Original Research

Contextualising clinical reasoning within the clinical swallow evaluation: A scoping review and expert consultation

Thiani Pillay, Mershen Pillay
South African Journal of Communication Disorders | Vol 68, No 1 | a832 | DOI: https://doi.org/10.4102/sajcd.v68i1.832 | © 2021 Thiani Pillay, Mershen Pillay | This work is licensed under CC Attribution 4.0
Submitted: 18 March 2021 | Published: 29 July 2021

About the author(s)

Thiani Pillay, Discipline of Speech-Language Pathology, School of Health Sciences, University of KwaZulu-Natal, Durban, South Africa
Mershen Pillay, Discipline of Speech-Language Pathology, School of Health Sciences, University of KwaZulu-Natal, Durban, South Africa; and, Speech and Language Therapy, Massey University, Auckland, New Zealand; and, Department of Health Professions, Manchester Metropolitan University, Manchester, United Kingdom


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Abstract

Background: This study explored the available literature on the phenomenon of clinical reasoning and described its influence on the clinical swallow evaluation. By exploring the relationship between clinical reasoning and the clinical swallow evaluation, it is possible to modernise the approach to dysphagia assessment.

Objectives: This study aimed to contextualise the available literature on clinical reasoning and the CSE to low-middle income contexts through the use of a scoping review and expert consultation.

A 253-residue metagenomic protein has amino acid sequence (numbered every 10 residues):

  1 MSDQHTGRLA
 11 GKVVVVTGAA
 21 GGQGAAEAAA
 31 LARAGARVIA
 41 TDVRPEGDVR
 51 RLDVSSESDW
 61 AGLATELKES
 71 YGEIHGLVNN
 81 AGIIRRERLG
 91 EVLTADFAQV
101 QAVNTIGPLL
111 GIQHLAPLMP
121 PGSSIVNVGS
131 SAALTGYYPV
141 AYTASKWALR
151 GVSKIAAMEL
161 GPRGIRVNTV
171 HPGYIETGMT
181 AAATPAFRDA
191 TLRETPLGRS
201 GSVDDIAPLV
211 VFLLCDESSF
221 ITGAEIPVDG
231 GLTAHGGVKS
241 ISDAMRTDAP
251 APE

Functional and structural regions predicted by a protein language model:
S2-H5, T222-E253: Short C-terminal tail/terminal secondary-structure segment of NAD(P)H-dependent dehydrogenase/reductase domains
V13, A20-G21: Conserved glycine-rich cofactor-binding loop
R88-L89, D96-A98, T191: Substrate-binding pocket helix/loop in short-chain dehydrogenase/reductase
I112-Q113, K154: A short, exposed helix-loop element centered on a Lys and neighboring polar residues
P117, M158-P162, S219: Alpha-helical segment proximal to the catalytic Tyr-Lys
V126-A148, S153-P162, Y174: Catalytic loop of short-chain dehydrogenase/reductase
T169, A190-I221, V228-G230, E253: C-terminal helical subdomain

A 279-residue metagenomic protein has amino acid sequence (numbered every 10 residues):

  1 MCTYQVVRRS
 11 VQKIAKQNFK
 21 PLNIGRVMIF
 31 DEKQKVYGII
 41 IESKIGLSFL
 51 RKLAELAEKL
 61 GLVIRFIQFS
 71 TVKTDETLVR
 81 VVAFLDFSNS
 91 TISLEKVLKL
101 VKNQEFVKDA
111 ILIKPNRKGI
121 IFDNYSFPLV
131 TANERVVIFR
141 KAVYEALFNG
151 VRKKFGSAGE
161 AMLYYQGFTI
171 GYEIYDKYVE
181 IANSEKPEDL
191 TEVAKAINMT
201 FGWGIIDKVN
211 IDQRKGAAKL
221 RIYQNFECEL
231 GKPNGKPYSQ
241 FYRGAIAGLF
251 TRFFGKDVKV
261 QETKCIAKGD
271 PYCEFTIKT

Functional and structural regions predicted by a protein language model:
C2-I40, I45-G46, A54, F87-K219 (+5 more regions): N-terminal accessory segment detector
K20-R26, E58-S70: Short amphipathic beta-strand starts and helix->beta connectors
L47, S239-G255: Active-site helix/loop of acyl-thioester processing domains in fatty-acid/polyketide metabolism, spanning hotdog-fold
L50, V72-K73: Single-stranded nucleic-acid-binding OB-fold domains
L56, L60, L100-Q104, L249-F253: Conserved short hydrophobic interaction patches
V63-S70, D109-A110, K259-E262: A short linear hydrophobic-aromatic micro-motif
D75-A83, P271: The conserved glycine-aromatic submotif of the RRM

Method: A scoping review was performed based on the PRISMA-ScR framework. The data was analysed using thematic analysis. Articles were considered if they discussed the clinical swallow evaluation and clinical reasoning, and were published in the last 49 years.

Results: Through rigorous electronic and manual searching, 12 articles were identified. This review made an argument for the value of clinical reasoning within the clinical swallow evaluation. The results of the study revealed three core themes related to the acquisition, variability and positive impact of clinical reasoning in the clinical swallow evaluation.

Conclusion: The results of this review showed that the clinical swallow evaluation is a complex process with significant levels of variability usually linked to the impact of context. This demonstrates that in order to deliver effective and relevant services, despite challenging conditions, healthcare practitioners must depend on clinical reasoning to make appropriate modifications to the assessment process that considers these salient factors.


Keywords

clinical reasoning; dysphagia; clinical swallow evaluation; speech-language pathology; contextualisation

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Crossref Citations

1. Syncing Our Global Thinking: A Framework for Contextualized Clinical Reasoning
Thiani Pillay, Mershen Pillay
Perspectives of the ASHA Special Interest Groups  first page: 1  year: 2021  
doi: 10.1044/2021_PERSP-21-00054